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offroad lights

Discussion in 'Lighting' started by ryan c, Dec 24, 2012.

  1. Feb 24, 2013 at 10:21 AM
    #41
    acdronin

    acdronin Well-Known Member

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    Ok, the harness you have most likely was set up for 55W bulbs and 16 GA wire. It's great that you installed a Blue Sea block, that's the 'proper' way to do the wiring. Each of the runs from the lights back to the block/relay (assuming you mounted your block over the left fender), is going to be what, 6 feet long or thereabouts? The proper way to look at it is to know what amperages you can safely push through what GA wire for however long your wire run is. Your 2 100W bulbs calculate out to 16.66 amps (2x100 divided by 12=16.66 amps). The longer the run and the higher the amp load, the bigger your wire need to be, you can mitigate this with lights since you have a pair of them. Running too small of a gauge wire for the amp load results in two things, excess voltage loss and heat, both of which are bad. A common way to think about it, is to think of the lights (or accessory), "pulling" or "drawing" amps from your system in order to work. You hook up a pump to too small of a hose and you can't get the pump's potential through that hose, same thing with electricity.
    With what you are suggesting and assuming the harness is most likely 16 GA, technically speaking, the answer is yes you could run two 100W bulbs through 16GA wire as the way it would be done is to wire the two separate leads together at a point that would leave maybe a 4 ft (single), wire run to the relay/block. This calculator i dug up http://search.yahoo.com/r/_ylt=A0oGdS_tSipR92gAuK9XNyoA;_ylu=X3oDMTEyZ2ExamRtBHNlYwNzcgRwb3MDMQRjb2xvA3NrMQR2dGlkA0RGUjVfODE-/SIG=11s6cu8pg/EXP=1361754989/**http%3a//www.powerstream.com/Wire_Size.htm has a rule of thumb calculator in it. enter the values (12 VDC, 8 foot run (expressed as one way circuit calculated as a round trip so double it), 16 AWG, Max Amp load (16.66) and it spits out the voltage loss. For your application, under 6% voltage loss is considered reasonable, under 3 is awesome but not totally necessary as off road lights are not a 'voltage range' critical thing. If you tinker with the values you will see that if you 'oversize' your wires, the voltage loss drops considerably, this also results in less heat, which is what you want. If you were to run two 16GA wires instead of two going to one, then that would be better. You're leaving plenty of 'room' amperage wise to be safe.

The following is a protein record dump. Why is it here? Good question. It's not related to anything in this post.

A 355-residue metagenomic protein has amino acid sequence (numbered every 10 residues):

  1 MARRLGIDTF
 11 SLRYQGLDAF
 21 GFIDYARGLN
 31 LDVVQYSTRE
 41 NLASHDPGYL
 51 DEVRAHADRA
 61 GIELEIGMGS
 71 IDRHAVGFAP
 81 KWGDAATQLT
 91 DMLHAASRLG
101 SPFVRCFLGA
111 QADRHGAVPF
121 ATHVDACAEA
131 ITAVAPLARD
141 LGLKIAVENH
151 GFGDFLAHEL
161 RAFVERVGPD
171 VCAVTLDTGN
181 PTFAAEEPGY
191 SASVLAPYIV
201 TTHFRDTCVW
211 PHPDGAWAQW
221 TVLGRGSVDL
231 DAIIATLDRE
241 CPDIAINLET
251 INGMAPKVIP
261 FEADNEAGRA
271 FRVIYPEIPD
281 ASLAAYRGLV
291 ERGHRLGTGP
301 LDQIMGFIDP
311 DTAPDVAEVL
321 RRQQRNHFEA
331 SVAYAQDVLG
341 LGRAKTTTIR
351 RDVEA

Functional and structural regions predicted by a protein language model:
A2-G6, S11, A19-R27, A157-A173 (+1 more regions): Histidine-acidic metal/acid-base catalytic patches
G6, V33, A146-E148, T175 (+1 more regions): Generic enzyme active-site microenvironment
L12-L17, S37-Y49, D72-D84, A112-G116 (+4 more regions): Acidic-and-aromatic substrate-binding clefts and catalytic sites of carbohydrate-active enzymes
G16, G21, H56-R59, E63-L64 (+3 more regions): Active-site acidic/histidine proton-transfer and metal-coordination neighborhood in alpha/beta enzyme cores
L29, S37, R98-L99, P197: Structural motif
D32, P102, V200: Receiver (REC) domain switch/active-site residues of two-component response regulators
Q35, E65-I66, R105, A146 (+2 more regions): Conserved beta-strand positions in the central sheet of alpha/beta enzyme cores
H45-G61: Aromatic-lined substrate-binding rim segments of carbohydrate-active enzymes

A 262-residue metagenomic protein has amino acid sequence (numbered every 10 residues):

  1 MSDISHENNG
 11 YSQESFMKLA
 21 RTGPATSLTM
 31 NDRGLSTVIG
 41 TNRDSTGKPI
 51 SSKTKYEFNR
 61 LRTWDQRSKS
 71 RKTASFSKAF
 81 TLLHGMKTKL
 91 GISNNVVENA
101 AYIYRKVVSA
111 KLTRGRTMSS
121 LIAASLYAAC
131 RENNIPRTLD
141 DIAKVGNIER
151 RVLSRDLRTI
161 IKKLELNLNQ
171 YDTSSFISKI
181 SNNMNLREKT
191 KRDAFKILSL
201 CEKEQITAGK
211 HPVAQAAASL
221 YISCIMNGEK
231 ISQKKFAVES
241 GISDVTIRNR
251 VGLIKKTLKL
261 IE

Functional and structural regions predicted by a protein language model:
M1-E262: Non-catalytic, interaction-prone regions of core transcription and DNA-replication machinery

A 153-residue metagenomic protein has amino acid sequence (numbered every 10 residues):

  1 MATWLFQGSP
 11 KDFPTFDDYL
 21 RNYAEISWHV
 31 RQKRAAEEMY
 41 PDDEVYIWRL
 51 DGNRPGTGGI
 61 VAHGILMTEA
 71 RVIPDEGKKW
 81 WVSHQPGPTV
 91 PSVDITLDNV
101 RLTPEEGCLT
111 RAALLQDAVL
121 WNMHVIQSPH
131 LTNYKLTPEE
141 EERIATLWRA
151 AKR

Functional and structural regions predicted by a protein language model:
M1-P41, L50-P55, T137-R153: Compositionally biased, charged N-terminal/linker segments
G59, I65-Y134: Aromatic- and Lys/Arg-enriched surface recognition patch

I went over the top and over engineered it, not being an electrician but being totally paranoid of knowing just enough to possibly do something wrong and fuck up my truck, I used all 14GA individual leads from the lights. In your case, two 16GA should be fine but two 14GA will lower your voltage loss and the lights will be closer to their max rated output, not a huge amount more but a little.
     
    Last edited: Feb 24, 2013
  2. Feb 24, 2013 at 1:16 PM
    #42
    FARNORCAL

    FARNORCAL Well-Known Member

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    Bro that is a sick light set up. This web site is so bad for my wallet haha I NEED IT ALL
     
  3. Feb 25, 2013 at 5:22 AM
    #43
    cverneau

    cverneau Well-Known Member

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    Thanks acdronin, that all makes sense.
    I'm probably just going to run my own wires, as it's pretty easy to do and I'll know what current I can handle if I go with larger wattage bulbs.

    I've wired up relays for my other lights but I can't seem to remember...
    When you run two separate wires from the lights back to a relay, you'll still be attaching both to the same pin, correct?? You'll just be crimping them together at the end to slip the connector on to attach to the one relay pin??
    As opposed to wiring them together and running one single (4' as in your scenario) back to the relay pin?? I don't ever remember a relay with two separate output pins....
     
  4. Feb 25, 2013 at 9:38 AM
    #44
    acdronin

    acdronin Well-Known Member

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    One of mine it's crimped together at the pin, the other one has two output pins, you may have to dig around a little but they can be had.
     
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